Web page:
After Gingrich urged attendees Thursday to drop the antithesis "party of no" label by focusing on their own ideas rather than reacting to Democratic ideas, former Alaska Gov. Sarah Palin and Louisiana Gov. Bobby Jindal Friday distanced themselves from the former House Speaker, saying their party shouldn't apologize for the moniker, The Hill reported.
"Let's be clear: A bad idea is a bad idea, and shame on us for being afraid to say so," Jindal said. He added that, when it comes to bad ideas, "We shouldn't just be the 'party of no,' we should be the 'party of hell no.'"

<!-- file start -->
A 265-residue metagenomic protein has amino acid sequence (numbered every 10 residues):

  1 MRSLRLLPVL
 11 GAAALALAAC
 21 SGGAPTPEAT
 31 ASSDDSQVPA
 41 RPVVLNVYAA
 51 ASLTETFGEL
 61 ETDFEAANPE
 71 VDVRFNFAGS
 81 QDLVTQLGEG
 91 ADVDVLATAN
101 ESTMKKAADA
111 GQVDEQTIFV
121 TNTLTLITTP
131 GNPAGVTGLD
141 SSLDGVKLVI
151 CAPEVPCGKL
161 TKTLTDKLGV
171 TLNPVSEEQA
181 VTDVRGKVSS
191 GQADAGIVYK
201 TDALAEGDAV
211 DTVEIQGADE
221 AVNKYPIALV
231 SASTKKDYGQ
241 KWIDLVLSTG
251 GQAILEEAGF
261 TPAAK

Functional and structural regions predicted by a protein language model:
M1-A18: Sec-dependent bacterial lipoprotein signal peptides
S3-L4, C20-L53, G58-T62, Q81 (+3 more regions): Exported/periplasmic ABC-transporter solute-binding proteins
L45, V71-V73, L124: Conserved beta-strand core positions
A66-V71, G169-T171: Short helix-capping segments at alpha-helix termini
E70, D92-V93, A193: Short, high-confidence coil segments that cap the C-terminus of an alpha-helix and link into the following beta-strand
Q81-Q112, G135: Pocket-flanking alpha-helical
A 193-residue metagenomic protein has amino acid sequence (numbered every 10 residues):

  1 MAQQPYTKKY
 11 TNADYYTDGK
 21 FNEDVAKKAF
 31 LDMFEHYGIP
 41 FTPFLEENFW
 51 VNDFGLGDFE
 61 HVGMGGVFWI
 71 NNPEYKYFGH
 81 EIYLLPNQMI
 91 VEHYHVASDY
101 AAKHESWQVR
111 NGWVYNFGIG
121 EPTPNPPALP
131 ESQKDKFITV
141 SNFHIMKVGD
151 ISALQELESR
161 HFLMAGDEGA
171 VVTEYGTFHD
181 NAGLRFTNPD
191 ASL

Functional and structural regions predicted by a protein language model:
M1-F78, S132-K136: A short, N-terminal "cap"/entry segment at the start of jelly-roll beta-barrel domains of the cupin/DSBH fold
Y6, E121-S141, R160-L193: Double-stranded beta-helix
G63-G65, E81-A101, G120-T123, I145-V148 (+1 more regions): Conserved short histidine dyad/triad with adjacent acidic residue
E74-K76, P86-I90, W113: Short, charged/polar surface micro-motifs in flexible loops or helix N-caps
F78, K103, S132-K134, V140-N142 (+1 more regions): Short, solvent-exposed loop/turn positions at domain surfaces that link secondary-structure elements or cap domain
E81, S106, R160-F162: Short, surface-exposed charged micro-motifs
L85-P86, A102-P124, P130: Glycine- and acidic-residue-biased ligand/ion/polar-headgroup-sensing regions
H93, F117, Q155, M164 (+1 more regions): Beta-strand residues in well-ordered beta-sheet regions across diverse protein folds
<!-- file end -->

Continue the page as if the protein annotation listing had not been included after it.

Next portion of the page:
"There is no shame in being the 'party of no' if the other side proposes something that violates our Constitution and conscience," Palin said.
Texas Gov. Rick Perry, who has been mentioned as a 2012 candidate for president, gave a speech outlining in four points his vision of good government:
"(A) fair tax structure, predictable regulatory structure, a legal system that doesn't allow over-suing and an accountable school system that yields skilled workers," Perry said. "That's it. That's it. Then get out of the way and let the private sector do what the private sector does best."